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Institute for the Study of Global Racial Justice
Rutgers logo
Institute for the Study of Global Racial Justice

Institute for the Study of Global Racial Justice

Institute for the Study of Global Racial Justice




Video: Murals for Justice, DreamPlay Media


“It all comes back to how we think about ourselves and others. The need to redefine the concept of being human and move toward global racial justice begins by understanding and addressing the ways we resist recognizing people who live under different circumstances than our own.”   

—Michelle Stephens, Founding Executive Director

Envisioning Justice

The Institute for the Study of Global Racial Justice is a conduit for new knowledge and ideas, providing opportunities for Rutgers faculty whose inquiries address racism and social inequality to work collaboratively and effect meaningful action and positive change. In bringing together scholars from multiple humanities disciplines across Rutgers—from law to language, from philosophy to art, from history to gender studies—the institute serves as a universitywide intellectual corridor that escalates the likelihood that their explorations and findings will inform real-world decisions, providing solutions to problems that have been increasingly thrust into sharp focus in the United States and around the globe.

abstrait portrait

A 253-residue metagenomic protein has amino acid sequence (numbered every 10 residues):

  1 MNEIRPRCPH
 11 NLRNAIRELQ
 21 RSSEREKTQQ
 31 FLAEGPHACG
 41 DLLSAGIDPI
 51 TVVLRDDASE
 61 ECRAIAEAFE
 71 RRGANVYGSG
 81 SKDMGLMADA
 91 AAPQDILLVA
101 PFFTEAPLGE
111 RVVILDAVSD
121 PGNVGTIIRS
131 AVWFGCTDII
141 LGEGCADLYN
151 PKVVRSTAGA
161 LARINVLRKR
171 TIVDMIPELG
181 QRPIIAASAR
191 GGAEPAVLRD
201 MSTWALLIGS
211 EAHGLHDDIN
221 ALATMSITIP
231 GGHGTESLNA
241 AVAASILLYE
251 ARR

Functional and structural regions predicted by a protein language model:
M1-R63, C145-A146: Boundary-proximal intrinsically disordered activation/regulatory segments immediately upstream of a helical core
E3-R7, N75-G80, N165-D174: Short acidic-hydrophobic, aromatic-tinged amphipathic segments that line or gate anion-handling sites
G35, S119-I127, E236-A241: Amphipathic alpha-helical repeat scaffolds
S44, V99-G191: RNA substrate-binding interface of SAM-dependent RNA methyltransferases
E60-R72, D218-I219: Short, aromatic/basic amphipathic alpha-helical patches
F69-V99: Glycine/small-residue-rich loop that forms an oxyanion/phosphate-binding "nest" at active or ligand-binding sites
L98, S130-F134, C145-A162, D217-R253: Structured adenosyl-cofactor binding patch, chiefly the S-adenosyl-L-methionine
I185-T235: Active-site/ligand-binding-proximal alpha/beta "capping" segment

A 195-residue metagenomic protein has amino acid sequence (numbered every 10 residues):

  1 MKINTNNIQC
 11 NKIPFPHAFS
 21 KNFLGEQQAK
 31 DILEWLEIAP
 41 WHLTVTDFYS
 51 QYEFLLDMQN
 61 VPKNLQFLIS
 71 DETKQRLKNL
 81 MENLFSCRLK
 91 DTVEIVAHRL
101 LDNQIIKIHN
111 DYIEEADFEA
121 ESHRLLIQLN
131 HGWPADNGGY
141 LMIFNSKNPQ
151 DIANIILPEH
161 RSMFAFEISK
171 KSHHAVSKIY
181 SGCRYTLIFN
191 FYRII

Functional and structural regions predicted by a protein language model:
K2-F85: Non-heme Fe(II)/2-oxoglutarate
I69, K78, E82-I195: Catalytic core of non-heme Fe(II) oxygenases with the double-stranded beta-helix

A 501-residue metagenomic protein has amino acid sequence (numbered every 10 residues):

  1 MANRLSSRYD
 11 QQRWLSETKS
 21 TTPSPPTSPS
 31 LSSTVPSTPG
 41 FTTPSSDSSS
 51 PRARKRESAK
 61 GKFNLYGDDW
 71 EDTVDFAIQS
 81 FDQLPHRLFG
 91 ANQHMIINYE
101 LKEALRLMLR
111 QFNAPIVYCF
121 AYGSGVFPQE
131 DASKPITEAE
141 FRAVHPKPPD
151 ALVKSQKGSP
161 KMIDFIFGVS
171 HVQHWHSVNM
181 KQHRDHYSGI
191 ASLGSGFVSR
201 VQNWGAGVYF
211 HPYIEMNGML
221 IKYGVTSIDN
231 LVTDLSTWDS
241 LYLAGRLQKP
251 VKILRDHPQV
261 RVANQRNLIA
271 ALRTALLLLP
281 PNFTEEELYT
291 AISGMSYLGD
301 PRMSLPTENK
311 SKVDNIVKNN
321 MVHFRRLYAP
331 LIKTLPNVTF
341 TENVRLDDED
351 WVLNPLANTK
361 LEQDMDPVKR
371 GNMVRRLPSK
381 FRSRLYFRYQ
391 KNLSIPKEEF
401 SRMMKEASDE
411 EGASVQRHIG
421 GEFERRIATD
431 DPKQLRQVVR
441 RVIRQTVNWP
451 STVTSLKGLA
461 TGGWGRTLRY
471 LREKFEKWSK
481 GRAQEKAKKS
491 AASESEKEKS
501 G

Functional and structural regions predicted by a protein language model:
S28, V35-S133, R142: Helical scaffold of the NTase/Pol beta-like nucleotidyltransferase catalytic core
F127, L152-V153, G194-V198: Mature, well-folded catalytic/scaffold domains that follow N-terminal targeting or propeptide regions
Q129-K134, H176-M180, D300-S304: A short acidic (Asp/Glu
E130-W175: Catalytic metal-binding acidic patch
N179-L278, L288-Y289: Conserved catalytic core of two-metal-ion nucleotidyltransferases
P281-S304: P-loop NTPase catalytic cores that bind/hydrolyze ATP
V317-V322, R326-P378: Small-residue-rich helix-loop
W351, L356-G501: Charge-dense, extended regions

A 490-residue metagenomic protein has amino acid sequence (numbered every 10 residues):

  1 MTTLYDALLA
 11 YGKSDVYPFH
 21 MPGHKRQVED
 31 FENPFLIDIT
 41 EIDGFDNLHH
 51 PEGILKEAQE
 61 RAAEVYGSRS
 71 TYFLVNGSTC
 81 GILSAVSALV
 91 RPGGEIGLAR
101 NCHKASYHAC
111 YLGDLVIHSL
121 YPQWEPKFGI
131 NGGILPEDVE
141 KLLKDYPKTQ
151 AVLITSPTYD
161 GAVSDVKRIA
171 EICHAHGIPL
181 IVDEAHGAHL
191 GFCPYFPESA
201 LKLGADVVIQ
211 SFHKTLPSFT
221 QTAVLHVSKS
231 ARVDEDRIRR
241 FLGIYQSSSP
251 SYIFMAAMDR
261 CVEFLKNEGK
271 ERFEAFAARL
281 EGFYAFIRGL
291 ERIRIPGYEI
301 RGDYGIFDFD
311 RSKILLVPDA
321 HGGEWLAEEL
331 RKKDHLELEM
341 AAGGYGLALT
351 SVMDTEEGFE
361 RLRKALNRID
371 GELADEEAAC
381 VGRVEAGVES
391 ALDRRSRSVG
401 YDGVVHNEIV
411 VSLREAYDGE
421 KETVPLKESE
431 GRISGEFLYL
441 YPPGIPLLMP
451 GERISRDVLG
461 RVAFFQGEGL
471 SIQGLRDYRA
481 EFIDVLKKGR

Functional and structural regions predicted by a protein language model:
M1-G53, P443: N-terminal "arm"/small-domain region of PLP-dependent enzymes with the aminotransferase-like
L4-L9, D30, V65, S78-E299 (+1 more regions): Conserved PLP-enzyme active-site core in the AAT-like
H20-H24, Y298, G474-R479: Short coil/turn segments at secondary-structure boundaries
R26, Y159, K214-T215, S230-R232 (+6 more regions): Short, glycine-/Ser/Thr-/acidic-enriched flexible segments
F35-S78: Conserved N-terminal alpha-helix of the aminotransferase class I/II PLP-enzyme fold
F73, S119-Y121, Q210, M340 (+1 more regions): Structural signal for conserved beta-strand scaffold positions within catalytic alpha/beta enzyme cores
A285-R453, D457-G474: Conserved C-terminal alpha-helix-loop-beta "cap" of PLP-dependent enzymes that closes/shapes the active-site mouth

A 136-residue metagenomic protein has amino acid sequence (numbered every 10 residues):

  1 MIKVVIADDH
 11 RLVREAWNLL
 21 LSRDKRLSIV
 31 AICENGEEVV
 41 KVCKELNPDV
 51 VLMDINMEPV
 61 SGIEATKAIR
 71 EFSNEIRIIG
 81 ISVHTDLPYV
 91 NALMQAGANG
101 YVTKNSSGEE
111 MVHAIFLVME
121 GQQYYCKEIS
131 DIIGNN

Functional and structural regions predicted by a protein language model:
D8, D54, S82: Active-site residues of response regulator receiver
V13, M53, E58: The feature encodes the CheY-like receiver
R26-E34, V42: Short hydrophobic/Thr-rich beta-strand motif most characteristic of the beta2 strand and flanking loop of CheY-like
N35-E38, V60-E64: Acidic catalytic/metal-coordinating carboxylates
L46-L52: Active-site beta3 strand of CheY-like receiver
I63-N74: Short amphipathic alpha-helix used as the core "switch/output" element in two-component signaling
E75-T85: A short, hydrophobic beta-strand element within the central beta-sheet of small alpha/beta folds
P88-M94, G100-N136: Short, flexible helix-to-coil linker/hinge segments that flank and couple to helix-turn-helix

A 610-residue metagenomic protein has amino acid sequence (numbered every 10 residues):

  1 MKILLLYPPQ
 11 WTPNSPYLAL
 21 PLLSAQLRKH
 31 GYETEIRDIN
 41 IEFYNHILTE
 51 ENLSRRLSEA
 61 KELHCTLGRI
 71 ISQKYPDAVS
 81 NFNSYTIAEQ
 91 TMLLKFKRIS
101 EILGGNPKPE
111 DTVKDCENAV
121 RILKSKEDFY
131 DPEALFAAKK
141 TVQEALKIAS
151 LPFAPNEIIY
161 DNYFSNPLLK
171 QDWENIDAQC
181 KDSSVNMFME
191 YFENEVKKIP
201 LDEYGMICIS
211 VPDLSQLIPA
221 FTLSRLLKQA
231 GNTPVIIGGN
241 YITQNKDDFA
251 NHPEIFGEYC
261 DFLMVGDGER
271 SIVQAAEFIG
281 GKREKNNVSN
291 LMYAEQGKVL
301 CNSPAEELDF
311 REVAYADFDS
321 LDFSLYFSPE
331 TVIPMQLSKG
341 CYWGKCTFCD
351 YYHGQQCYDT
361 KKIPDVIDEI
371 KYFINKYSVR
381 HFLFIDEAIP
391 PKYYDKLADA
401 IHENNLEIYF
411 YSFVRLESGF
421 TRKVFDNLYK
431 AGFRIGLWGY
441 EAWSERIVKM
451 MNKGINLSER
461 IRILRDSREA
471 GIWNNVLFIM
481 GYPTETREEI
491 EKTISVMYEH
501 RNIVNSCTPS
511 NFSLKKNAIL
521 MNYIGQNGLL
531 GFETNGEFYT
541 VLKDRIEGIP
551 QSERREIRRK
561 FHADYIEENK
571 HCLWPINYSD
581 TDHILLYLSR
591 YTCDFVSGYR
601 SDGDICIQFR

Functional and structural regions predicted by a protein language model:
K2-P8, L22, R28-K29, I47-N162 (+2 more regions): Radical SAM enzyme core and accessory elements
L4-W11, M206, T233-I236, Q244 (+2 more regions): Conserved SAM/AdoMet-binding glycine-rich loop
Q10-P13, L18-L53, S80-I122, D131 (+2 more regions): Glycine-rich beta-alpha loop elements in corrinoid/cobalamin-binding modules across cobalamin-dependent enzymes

Airea D. Matthews Named Philadelphia Poet Laureate

The institute congratulates Airea D. Matthews on being appointed the 2022–2023 Philadelphia Poet Laureate by the Philadelphia Poet Laureate Governing Committee!!!

Matthews’s term as Philadelphia’s sixth Poet Laureate began on January 1, 2022. We at the ISGRJ are so proud to have Dee bringing her talent and wisdom to our endeavors and her care and compassion to our projects. She has been central in the design and pedagogy of the Poets and Scholars Summer Writing Retreat and serves as an adviser and consultant for the ISGRJ “Race, In Theory” Fellows Humanities Seminar. Bravo Dee!

Dee Matthews

Black Bodies, Black Health: Imagining a Just Racial Future, Call for Research Proposals

A research project designed and led by Anna Branch and Michelle Stephens with the support of a grant to the ISGRJ from the Robert Wood Johnson Foundation

This one-year research project, supported by a $725,000 grant from the Robert Wood Johnson Foundation, brings together cross-disciplinary groups of experts to explore and unpack structural racism in service of creating equitable health outcomes, centering humanistic and social scientific approaches. The Black Bodies, Black Health project will allocate $300,000 to seed grants for spring and summer of 2022 that incentivize humanists, social scientists, and biomedical researchers to engage in interdisciplinary work to explore and unpack structural racism in service of creating equitable health outcomes.

Applications are due January 31, 2022
Awardees will be notified by February 15, 2022
Learn more about the Call for Research Proposals 

Mother, child, and health care professional

Inaugural ISGRJ Rutgers–New Brunswick Call for Research Proposals for 2022–2023

The Institute for the Study of Global Racial Justice aims to support faculty research projects and initiatives directed to furthering humanities-based research at Rutgers–New Brunswick on topics related to global racial justice. Proposals should speak to the ways that possible grant-funded projects engage with the mission of the institute as well as research, public engagement, and curricular development/pedagogy. Faculty proposals that focus on policy reform, K–12 education, social justice work, public health, and the carceral state will be given priority.